The 4th of May 2013 saw the East Perth Train Station farewell about 50 excited Anti-Nuke and Sovereignty activists, bound for the gates of Toro’s proposed first Western Australian Uranium Mine – ‘Lakeway’ near Wiluna in the Western Desert.
The Aboriginal Peoples of this area have for decades lead much successful and determined resistance to industry and mining and they are once again determined to stop this mine. People from all around the world have come in support.
Another day of traveling and we arrived at the gates of Toro Energy’s proposed mine site – the Lakeway Uranium deposit. Another proposed first step of the Nuclear chain – the pinnacle of Colonialism’s Ecocidal legacy.
That night we joined with those already at Yeelerrie (‘Place of Death’ in local Language) and the group numbers doubled, with Leonora and Wiluna locals welcoming all to a happy and comfortable camp. Kado Muir (Wongai man, Traditional Owner of Yeelerrie area and head of WANFA, the Western Australian Nuclear Free Association), and his lovely family officially welcomed us to Country. This gentle and amazing man has lead his people and so many others in the movement for sanity for so long.
Also present was Richard Evans, another Traditional Owner of Yeelerrie area from Leonora, another dedicated long-time leader and many other Elders. Vicky McCabe, Wongai Woman and Senior Walkatjurra Ranger also met us, again kindly agreeing to lead us through her Country.
A flock of children and dogs flew about laughing and barking and everyone found a spot for swags under a beautiful sky.
The morning brought realisation of the wonderful Country we find ourselves camping and walking through and how lucky we all to be here.
The group swelled again on Tuesday with the arrival of a flight full of more campaigners including Scott Ludlum, Greens Senator; Jo Vallentine of ANAWA (Anti-Nuclear Alliance of WA); Dave Sweeny from ACF (Australian Conservation Foundation); Piers Verstegen ,Director of CCWA (Conservation Council Western Australia) and other international guests and journalists who had come for the day.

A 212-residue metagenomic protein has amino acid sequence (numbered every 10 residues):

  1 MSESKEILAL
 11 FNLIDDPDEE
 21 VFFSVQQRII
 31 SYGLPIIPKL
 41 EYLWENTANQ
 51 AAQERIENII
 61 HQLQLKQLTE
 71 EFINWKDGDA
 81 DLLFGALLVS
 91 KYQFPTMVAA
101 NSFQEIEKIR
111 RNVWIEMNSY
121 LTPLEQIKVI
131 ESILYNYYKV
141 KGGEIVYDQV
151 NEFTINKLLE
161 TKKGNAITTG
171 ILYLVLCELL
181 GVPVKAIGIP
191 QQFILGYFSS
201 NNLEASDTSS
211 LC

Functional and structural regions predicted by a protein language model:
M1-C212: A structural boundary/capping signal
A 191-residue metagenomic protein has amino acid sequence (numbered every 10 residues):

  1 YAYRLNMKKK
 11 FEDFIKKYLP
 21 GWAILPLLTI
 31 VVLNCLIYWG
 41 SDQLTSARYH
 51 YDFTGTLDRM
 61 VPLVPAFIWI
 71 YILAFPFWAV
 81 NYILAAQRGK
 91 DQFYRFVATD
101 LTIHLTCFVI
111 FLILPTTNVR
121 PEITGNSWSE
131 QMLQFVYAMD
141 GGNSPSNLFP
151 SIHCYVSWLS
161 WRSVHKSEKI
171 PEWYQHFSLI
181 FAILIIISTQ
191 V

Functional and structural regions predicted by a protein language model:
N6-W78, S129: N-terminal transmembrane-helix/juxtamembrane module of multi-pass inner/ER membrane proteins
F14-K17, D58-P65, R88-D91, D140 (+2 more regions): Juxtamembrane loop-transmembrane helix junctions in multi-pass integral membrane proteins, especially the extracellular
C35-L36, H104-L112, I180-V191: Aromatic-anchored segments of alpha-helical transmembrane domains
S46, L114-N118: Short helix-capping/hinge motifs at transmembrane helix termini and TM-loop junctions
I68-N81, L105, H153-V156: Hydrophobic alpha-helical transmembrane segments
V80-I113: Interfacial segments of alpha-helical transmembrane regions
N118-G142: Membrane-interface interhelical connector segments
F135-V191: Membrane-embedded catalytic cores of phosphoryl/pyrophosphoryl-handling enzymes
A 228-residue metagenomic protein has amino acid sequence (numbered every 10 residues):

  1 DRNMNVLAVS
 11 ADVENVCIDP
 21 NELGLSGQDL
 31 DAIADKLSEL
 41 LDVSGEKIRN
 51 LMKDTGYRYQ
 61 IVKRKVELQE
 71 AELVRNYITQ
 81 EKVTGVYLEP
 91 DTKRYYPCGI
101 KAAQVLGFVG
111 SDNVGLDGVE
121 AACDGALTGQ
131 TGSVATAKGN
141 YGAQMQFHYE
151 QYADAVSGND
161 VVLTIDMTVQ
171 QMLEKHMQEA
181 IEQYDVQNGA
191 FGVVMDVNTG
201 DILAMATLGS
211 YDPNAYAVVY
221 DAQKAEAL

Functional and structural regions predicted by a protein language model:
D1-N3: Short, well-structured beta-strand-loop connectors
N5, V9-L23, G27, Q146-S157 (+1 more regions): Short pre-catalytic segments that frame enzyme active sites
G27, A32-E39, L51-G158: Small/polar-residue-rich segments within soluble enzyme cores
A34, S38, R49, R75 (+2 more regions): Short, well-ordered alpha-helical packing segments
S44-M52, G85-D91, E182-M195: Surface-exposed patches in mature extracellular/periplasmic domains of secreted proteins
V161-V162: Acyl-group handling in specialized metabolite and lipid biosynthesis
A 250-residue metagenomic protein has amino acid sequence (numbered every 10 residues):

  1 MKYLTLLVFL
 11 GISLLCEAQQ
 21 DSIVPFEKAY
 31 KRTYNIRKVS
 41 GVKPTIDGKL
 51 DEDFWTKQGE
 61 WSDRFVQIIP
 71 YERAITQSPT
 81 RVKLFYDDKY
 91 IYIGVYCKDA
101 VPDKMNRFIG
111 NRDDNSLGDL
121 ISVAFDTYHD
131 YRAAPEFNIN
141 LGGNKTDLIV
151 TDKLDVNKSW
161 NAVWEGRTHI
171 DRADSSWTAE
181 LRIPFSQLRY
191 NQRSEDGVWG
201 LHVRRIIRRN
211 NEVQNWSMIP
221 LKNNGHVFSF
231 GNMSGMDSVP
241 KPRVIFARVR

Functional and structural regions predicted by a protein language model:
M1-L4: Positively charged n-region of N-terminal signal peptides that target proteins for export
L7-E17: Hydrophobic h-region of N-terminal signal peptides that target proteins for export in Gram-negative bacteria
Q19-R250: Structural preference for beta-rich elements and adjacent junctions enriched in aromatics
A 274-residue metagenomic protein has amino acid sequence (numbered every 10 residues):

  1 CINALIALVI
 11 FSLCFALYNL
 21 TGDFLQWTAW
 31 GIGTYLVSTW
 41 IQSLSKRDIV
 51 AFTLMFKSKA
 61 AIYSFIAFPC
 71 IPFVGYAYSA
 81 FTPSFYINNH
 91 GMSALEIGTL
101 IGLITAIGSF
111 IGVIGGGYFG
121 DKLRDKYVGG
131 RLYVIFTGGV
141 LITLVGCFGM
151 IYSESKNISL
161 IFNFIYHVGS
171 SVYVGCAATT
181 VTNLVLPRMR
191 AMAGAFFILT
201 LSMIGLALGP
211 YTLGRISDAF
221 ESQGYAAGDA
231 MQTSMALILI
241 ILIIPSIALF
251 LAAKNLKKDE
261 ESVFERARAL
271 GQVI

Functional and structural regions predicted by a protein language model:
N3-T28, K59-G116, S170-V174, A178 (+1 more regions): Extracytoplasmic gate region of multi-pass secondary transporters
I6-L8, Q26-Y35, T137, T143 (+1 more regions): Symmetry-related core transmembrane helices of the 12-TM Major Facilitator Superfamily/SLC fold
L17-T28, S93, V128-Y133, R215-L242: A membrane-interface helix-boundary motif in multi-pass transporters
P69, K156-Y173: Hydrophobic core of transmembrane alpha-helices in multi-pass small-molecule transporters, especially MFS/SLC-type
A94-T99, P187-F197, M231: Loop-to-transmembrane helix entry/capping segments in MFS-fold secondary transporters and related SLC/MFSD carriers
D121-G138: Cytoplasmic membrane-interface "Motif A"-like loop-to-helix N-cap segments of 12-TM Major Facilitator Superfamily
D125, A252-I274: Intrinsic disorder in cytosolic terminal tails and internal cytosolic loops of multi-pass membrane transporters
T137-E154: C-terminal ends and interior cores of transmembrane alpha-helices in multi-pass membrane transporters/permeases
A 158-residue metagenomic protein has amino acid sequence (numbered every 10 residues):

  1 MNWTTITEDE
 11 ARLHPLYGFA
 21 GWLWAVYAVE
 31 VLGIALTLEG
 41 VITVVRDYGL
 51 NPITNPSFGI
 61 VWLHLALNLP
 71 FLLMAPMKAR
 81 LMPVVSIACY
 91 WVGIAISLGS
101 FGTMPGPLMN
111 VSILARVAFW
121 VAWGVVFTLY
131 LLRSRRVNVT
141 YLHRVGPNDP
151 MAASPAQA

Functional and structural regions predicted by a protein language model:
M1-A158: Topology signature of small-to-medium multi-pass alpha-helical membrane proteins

An inspirational meeting was held with a strong message of unity and resistance to the push for Uranium mining from Geoffrey, Kado, Richard and others. Colourful footage was filmed for media release.
Wednesday was the much anticipated first day of our long-distance Songline walk and the weather was cool and breezy for a 20km stroll down the road at good pace. That night though tested the tents with a downpour. More people arrived from Perth during the rain including Winiata Puru, Aboriginal Rights and Environmental activist who brought wishes from the Tent Embassy.
Thursday the weather cleared and camp that night was particularly spectacular, another 20kms down the road. We are lucky enough to hear as we walk, the stories and songs of the Land from Kado and Vicky and others.
Another 20kms and Friday we arrive at Jones’ Creek, or Ngarlu Wuri Wuri, our rest-day campsite. The creek is full and we are full of fun and food and music around the campfires.